The parking lot next to Royal Athletic Park is being pitched as a possible site for 30 tiny houses built from shipping containers and made available to people without homes.
Victoria Mayor Lisa Helps and Coun. Jeremy Loveday are recommending that council allow Aryze Developments to apply for a permit to temporarily use up to 20,000 square feet of the city-owned parking lot for its tiny homes project.
Council will consider the motion next week.
Helps said in an interview that the site, if approved, would be used to house people from March 2021 to September 2022 “at the very latest” while more permanent housing options are built over the next 18 months.
“There will be a very experienced operator that has some really creative ideas about how this can really be a transitional community, so that people can get off the street, get their life back together, get the supports they need to then move on into more permanent housing,” she said.
Aryze and the Greater Victoria Coalition to End Homelessness launched a crowdfunding effort last month to raise $500,000 to convert 30 shipping containers into one-room homes for people living in city parks. Each unit would be 160 square feet with a bed, desk, hot plate and fridge, with shared shower and washroom facilities.
Helps and Loveday are recommending an accelerated approval process, while still allowing an opportunity for public comment.
The parking lot at 940 Caledonia Ave. is already being used as a temporary tenting site for people without homes, after nearby Central Park was flooded by winter rains and closed to camping. About 35 tents are in the lot.
“I think we can do better,” Helps said. “I think the neighbourhood would hopefully agree that we would rather have people living inside than out.”
Sarah Murray, executive director of the North Park Neighborhood Association, said the parking lot makes sense as a temporary location for the tiny homes.
“I mean, obviously, a shipping container is a better solution than a tent,” she said. “We can all agree on that.”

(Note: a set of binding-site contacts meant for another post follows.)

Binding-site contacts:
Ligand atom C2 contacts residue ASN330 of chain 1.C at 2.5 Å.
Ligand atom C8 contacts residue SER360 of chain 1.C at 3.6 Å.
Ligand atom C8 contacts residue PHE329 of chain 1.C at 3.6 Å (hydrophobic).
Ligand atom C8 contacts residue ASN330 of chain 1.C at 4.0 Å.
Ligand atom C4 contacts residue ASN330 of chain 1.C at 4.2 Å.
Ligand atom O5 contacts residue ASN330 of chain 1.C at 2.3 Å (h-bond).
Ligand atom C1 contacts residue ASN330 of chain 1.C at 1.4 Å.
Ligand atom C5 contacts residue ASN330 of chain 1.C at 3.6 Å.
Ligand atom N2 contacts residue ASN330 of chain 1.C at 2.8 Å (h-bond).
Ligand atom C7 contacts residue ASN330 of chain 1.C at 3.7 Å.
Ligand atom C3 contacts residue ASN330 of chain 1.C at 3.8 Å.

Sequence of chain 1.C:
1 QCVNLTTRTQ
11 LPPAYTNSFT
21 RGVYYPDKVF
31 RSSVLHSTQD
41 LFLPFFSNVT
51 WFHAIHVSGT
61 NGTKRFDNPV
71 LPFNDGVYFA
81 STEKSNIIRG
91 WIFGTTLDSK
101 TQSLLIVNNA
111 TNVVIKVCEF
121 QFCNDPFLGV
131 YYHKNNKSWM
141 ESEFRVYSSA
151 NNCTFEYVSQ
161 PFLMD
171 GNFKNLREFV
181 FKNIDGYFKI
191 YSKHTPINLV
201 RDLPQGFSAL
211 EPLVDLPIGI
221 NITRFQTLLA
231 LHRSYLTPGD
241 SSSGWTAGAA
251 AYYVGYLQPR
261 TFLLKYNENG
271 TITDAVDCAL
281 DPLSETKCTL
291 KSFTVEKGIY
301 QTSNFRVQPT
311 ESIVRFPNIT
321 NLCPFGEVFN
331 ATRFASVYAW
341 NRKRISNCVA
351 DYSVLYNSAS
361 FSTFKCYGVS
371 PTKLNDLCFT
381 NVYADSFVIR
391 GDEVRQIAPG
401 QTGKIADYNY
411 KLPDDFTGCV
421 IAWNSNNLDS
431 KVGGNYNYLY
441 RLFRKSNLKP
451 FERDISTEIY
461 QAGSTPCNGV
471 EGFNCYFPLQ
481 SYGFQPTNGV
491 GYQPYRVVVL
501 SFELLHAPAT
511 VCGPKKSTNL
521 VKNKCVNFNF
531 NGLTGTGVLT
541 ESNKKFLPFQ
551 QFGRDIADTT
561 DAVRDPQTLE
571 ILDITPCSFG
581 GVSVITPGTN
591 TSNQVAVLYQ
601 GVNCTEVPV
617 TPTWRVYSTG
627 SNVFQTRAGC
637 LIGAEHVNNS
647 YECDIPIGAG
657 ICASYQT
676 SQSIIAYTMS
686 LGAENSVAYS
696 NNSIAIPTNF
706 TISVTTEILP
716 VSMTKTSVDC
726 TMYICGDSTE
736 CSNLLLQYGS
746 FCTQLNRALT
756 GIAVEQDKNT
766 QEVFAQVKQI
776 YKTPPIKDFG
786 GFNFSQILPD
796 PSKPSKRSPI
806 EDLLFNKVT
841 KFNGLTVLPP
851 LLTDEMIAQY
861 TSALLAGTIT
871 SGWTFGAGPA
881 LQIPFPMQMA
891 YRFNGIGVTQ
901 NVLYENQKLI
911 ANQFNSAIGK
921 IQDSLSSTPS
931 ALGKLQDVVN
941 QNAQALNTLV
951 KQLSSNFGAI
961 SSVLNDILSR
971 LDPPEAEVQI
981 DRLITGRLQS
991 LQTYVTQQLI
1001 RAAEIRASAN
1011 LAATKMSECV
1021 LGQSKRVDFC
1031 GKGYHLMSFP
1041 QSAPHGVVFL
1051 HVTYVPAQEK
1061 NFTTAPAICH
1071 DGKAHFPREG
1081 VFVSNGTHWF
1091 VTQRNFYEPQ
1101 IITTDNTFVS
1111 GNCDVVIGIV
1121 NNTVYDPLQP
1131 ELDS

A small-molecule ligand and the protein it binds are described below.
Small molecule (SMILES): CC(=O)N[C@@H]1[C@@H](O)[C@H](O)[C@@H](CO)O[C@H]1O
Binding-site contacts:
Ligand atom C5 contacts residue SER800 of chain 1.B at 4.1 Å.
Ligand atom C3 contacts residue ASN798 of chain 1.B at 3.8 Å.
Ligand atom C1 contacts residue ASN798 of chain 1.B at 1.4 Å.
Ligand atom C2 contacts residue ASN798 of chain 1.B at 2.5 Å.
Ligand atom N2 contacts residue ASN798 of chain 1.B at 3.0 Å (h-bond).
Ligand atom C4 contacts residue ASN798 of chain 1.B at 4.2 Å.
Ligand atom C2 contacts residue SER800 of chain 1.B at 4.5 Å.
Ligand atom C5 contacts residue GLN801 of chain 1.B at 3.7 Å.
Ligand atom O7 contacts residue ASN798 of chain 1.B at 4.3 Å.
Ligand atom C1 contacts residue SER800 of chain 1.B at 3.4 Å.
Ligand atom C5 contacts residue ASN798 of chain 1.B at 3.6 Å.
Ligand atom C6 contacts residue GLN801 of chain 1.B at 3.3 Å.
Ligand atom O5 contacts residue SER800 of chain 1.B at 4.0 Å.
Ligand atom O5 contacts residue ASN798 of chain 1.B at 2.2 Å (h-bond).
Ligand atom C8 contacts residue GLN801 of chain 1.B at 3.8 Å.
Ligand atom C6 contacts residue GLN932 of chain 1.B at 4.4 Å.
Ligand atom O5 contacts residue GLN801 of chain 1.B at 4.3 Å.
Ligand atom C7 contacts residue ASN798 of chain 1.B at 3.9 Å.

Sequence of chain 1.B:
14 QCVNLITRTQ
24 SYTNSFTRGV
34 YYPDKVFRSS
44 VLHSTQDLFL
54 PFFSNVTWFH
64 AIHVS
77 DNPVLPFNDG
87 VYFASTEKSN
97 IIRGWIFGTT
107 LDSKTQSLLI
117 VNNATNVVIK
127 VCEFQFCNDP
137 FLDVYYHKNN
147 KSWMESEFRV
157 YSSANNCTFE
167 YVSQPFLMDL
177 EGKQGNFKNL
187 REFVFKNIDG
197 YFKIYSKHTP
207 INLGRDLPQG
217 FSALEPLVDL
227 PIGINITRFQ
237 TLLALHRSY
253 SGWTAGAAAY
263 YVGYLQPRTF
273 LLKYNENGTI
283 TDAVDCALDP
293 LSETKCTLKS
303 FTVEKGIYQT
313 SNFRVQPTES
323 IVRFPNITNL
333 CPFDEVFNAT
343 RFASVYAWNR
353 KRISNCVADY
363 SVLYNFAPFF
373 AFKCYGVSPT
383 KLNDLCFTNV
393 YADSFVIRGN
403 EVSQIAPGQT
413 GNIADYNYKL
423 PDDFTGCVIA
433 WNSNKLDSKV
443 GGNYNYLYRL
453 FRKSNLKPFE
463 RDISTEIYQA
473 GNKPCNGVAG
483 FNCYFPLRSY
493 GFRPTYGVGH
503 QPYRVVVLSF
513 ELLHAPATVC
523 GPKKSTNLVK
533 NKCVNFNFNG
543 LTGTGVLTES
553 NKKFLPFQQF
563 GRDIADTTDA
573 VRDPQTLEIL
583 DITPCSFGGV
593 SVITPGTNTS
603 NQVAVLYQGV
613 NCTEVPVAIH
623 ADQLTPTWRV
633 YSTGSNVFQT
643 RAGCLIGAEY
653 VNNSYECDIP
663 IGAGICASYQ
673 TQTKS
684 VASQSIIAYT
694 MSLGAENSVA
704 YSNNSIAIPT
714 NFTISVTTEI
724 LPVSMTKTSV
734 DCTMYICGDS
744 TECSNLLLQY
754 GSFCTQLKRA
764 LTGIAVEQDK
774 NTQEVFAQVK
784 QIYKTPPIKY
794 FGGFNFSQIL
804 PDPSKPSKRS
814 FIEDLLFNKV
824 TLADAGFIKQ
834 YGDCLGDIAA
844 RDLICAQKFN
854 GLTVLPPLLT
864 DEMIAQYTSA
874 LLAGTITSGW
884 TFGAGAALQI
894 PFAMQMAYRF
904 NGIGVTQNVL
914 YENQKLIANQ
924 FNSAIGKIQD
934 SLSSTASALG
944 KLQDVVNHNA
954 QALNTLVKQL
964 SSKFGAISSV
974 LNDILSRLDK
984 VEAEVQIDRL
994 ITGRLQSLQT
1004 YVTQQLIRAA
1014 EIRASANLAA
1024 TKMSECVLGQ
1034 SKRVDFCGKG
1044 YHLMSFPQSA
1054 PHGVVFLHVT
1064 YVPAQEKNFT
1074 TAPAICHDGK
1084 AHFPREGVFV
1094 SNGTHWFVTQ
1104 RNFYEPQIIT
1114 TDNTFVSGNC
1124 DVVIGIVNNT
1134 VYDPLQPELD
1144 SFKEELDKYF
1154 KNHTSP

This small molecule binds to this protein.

She said it’s important, however, that city officials keep the community informed and immediately establish a working group with representatives from the developer, the city and the site’s operator to deal with issues as they arise.
“It’s not going to follow the same trajectory that a land-use development follows. We get that. But there still needs to be good and adequate communication and opportunities for feedback,” Murray said.
The association also wants Central Park removed from the list of parks where sheltering is permitted.
Jim Swanson, one of the owners of the Victoria HarbourCats baseball club, which plays at Royal Athletic Park, said the organization supports anything that will help the community get through the COVID-19 pandemic.
“This has not been easy on us,” he said. “We’ve had a very, very difficult time, not being able to play this entire season, and there are questions as to when we’ll get back to normal, obviously. But for us, extraordinary times call for extraordinary measures. We’re known for our involvement in the community and we’re certainly going to step up and support this as well.”
Luke Mari of Aryze Developments said the tiny homes would be built elsewhere and then delivered to the site.“It’s a fairly flat parking lot, so we can drop the shipping containers directly onto grade,” he said, adding that connecting to power, sewer and water could be done in a cost-effective way. “So those aspects are important to stretch our fundraising dollars as far as possible.”
The crowd-sourcing campaign has raised more than $240,000 to date, and Aryze has also received donated materials and services worth tens of thousands of dollars.
Mari said the important thing is to get people indoors. “They were living in Central Park in a flooded area, which is horrendous living conditions. Then they got moved to this parking lot and then a windstorm came and snapped their tent poles in half.
“So these weather-protected, lockable, safe shipping-container homes — compared to what they’ve been going through — is a considerable step up in the humanity of their housing.”